” I wash myself,” says the 45-year-old southern woman. Slightly intimate to announce out-loud, but not unforgivable.
” I wash you,” continues the Chinese 20-year-old named Dong in the corner. Well, Dong.
” TO WASH” is the verb in bold at the top of the page, chosen by almost all German textbooks to demonstrate reflexive aspects of language. Apparently, no verb could be more standard or present a better model for future forays into reflexive implications in German.
” they wash each other,”reads my least favorite classmate, a thirty-year old Israeli, in a slow lilting halt. He is a deeply unsettling individual. The same small unhinging that made the current BBC iteration of Sherlock’s greatest nemesis, Moriarty, so unconventionally terrifying lives in the eyes of the strange man across from me. His smile is wide and perpetual, and he circles his wet eyeballs unblinkingly in terrifying swoops before landing on his target, and then, slowly, a blink, followed by a pronounced showing of the teeth. He hisses when he speaks, and so when I hear ” dey WASCSSH each udder,” emerge from his corner, I blame once again what ever Teutonic brain wave decided the topic of washing was suitable for classroom discussion. Their frankness makes a man’s skin crawl.
This evening demonstrates yet again unrelenting shame that bolsters the essential understanding behind the German language, that they would endorse a room of strangers to discussing bathing together, or write dialogues with men named ” Herr Koch,” knowing their audience to be what they always are in German classes: freak shows.
I am not the first to remark on this. The on-going freakshow that takes place in the German classroom is a well-established stereotype, and tonight’s demonstrations take their place among the linguistic circus always found around a Deutsches enterprise. To write a German textbook, you must also appreciate your intended audience and how the material you put down will be received by them, and I have been in German classes with kids who wore helmets for the whole class and inexplicably played French horn for an uncomfortable five minutes, and they receive German grammar instruction for the sole purpose of discussing zombies and boarding-school porn in the past tense.
These classes are cheap, I remind myself, and besides,for two hours every Tuesday, your stability is no longer in question. The teacher turns to me and asks me to describe my day, and I launch into a discussion of who I washed today and wonder about the day when we cover the vocabulary for describing existential states of being, and the crazy things I can announce outloud then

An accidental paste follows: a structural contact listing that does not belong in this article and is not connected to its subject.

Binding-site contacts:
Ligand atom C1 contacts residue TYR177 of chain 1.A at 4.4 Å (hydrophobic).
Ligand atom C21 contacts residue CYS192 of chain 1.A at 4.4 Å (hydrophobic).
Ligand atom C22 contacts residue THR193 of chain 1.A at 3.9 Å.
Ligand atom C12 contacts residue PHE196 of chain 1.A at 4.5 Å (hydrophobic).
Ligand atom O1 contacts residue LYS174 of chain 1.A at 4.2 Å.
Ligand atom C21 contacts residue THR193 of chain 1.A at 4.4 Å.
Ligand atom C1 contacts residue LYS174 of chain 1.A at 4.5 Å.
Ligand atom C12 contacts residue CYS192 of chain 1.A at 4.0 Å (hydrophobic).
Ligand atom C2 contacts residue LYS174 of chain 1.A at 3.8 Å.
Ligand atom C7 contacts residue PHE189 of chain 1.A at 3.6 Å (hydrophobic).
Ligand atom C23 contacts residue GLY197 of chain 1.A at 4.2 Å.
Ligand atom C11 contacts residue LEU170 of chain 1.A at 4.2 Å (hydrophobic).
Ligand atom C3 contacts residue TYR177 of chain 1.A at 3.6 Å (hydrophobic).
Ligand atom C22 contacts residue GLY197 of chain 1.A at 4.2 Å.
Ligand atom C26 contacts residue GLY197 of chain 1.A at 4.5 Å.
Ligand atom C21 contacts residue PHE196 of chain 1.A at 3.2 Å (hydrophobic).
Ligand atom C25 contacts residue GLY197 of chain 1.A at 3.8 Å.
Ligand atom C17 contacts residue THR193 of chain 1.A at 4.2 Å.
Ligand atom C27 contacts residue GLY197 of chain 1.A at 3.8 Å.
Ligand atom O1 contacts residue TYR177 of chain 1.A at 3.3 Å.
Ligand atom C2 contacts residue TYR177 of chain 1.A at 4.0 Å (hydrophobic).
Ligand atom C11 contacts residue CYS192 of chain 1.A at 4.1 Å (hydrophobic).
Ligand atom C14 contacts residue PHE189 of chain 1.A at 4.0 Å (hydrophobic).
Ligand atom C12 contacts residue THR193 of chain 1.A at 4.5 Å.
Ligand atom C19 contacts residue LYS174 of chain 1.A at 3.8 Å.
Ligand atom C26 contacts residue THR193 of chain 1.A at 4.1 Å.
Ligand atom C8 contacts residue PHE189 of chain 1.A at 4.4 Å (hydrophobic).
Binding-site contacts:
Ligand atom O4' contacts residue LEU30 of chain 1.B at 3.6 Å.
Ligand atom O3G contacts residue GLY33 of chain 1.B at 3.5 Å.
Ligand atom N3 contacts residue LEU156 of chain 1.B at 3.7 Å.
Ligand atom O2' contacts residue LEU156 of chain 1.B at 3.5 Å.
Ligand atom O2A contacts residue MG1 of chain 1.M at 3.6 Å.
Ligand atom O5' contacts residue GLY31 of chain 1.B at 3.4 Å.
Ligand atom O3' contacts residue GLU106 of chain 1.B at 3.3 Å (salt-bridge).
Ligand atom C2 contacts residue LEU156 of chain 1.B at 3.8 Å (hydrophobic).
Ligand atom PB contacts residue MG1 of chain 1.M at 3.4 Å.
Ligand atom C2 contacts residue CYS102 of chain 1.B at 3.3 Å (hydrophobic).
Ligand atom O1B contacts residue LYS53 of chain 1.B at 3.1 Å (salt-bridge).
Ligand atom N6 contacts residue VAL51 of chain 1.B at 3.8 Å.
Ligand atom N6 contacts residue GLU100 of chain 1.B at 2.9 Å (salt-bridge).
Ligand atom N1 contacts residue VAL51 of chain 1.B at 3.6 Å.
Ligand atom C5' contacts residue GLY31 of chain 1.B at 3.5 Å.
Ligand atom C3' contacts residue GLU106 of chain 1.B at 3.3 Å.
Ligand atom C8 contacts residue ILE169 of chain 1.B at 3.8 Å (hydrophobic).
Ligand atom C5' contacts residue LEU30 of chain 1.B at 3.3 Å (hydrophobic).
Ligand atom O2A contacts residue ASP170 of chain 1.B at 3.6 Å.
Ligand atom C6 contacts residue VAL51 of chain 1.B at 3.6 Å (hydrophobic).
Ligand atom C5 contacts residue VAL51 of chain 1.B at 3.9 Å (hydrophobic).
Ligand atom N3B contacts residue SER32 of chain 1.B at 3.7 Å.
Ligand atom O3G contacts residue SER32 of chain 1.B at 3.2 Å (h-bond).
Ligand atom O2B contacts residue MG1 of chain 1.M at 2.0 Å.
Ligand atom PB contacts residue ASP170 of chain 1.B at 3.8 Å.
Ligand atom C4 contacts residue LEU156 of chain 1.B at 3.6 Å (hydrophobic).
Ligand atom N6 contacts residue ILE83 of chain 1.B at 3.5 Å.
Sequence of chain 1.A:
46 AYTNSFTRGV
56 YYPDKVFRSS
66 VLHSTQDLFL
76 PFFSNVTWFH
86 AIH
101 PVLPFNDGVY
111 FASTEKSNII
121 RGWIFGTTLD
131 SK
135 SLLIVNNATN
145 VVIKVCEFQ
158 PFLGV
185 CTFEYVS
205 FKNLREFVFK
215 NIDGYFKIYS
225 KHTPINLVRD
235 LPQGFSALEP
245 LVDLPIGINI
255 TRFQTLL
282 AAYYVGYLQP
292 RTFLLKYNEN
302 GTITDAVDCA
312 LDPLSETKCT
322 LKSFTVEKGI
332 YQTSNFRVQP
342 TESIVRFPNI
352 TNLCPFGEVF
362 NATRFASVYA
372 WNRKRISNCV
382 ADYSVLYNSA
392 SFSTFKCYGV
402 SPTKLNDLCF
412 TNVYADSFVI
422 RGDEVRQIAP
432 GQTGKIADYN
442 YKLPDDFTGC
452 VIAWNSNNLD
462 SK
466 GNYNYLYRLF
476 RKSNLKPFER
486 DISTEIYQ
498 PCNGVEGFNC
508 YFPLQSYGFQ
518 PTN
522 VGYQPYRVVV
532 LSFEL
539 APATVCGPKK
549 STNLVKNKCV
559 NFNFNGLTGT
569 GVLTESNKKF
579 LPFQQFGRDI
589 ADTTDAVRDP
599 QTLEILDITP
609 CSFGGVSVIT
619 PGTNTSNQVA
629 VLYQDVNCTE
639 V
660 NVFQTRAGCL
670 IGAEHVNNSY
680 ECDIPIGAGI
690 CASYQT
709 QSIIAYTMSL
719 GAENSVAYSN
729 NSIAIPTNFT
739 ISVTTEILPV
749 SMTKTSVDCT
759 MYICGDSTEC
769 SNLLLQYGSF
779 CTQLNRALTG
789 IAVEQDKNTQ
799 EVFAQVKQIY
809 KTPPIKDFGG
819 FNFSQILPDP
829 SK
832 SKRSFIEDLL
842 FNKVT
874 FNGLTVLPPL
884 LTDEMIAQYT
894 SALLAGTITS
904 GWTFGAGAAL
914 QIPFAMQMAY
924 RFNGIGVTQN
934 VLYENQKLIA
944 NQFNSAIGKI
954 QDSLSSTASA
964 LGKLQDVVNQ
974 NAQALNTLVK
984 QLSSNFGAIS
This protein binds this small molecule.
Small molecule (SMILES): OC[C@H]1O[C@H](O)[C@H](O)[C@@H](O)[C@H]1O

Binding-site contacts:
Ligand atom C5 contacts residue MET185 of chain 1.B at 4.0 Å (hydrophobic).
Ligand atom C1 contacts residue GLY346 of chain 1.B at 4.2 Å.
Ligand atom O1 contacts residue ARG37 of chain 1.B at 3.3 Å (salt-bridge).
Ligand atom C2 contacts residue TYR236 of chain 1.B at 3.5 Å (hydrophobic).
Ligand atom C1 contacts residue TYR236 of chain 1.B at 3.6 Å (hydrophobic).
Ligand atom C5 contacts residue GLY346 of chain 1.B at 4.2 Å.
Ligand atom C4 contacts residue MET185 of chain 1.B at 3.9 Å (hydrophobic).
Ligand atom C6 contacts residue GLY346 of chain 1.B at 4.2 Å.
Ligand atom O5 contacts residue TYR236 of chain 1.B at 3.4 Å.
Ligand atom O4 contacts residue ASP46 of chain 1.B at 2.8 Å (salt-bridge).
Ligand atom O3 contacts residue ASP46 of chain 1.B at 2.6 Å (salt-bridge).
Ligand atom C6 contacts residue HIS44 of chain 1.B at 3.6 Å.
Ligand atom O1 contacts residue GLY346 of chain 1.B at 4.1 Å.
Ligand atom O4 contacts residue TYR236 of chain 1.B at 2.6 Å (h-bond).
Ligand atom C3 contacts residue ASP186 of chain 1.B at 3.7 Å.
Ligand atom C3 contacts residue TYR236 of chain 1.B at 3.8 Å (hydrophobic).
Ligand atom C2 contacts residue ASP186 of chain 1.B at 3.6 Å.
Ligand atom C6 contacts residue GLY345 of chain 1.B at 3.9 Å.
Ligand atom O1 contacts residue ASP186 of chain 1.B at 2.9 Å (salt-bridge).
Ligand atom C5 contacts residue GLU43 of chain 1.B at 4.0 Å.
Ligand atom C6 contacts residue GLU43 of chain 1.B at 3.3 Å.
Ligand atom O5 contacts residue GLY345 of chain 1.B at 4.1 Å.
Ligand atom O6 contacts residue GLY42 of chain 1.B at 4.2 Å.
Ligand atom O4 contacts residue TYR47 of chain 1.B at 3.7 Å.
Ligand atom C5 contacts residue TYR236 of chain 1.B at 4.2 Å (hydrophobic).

The city upsets the human animal, backs him into a corner, and menaces him, as the animal inches the length of his insufficient body up the cold junction of two solid walls, and hopes for spontaneous combustion or better, wings. How else does one become that milky white middle-aged woman there, wearing a hat too beautiful and walking a rather implied little dog? She is astoundingly colorless, and loves to wander around the upper west side, at times when employment obliges others inside. Fleshless lips around even yellow teeth and then eyelashes, yellow from start to finish, rise up to compliment her bleached brow. She is colorless, but not transparent, and middle-aged, viscous like cream, and inhabits a spectrum beyond color’s ripeness.
She loves her uniform: a black dress with mid-length arms, and the whole thing squeezes her flesh, with the exception of her bare shoulders, the flesh of which rises upwards to meet her neck, and she wears a variation of this dress everyday. and a hat, always a hat, that one could reasonably argue matches the black. They are fascinators, always elegantly sculpted headdresses, and essential parts of the now dead’s trousseau. She has made the lifestyle mistake of a uniform, believing it both freedom and the tools towards building a better future. I do not know what name she posses, and think it demented to try and guess.
The dog is not white.He has brown patches and looks unbrushed and wild. She, on the other hand, has creamy hair styled into submission under the retro hats and a well-oiled look, and so if we imagine the dog is her only companion, then this contrast implies a certain narcissism about her, to care for herself so apparently in her own fashion, and leave her friend to his own devices. He is not an accessory: if he were, he would also have that thick yellow coloring, but he seems to live in parallel space to his owner’s particularity. He does not trot at her side: he meanders behind her, with disinterest, while she beams blankly with her moist oculars in an upwards sort of direction.
All conjecture, really, because our interactions are limited to passing in the street, on the rare days when I go back and forth from my favorite cafe on W. 69th to the Upper East Side. She is not always glassy and interplanetary: sometimes the horrible round eyes make contact and she smiles without showing any teeth, and that is when I question how lucid I am myself. Sometimes it feels like the only certain knowledge in the year since college is the method behind most efficient way to lap Nutella from a spoon, so that it melts at a rate of constant delineation. The cheapest vegetables comes from a bodega in Chinatown, round the mysterious Mulberry bend. Men with keys loaded with cocaine up their nose are more likely to have employment opportunities than not. The things needed for the better life will cost you a week’s meals. Debt has many forms and you should try to leave this city beholden to no one single megalomanic. Ambition has a uniform that you cannot just buy.
And when you are not the youngest person in the room anymore? How soon before your imprint begins to wander along a spectrum of eccentricity, and your universe is only your own? Is she perhaps free because her problems have no echo in this world but in her own head?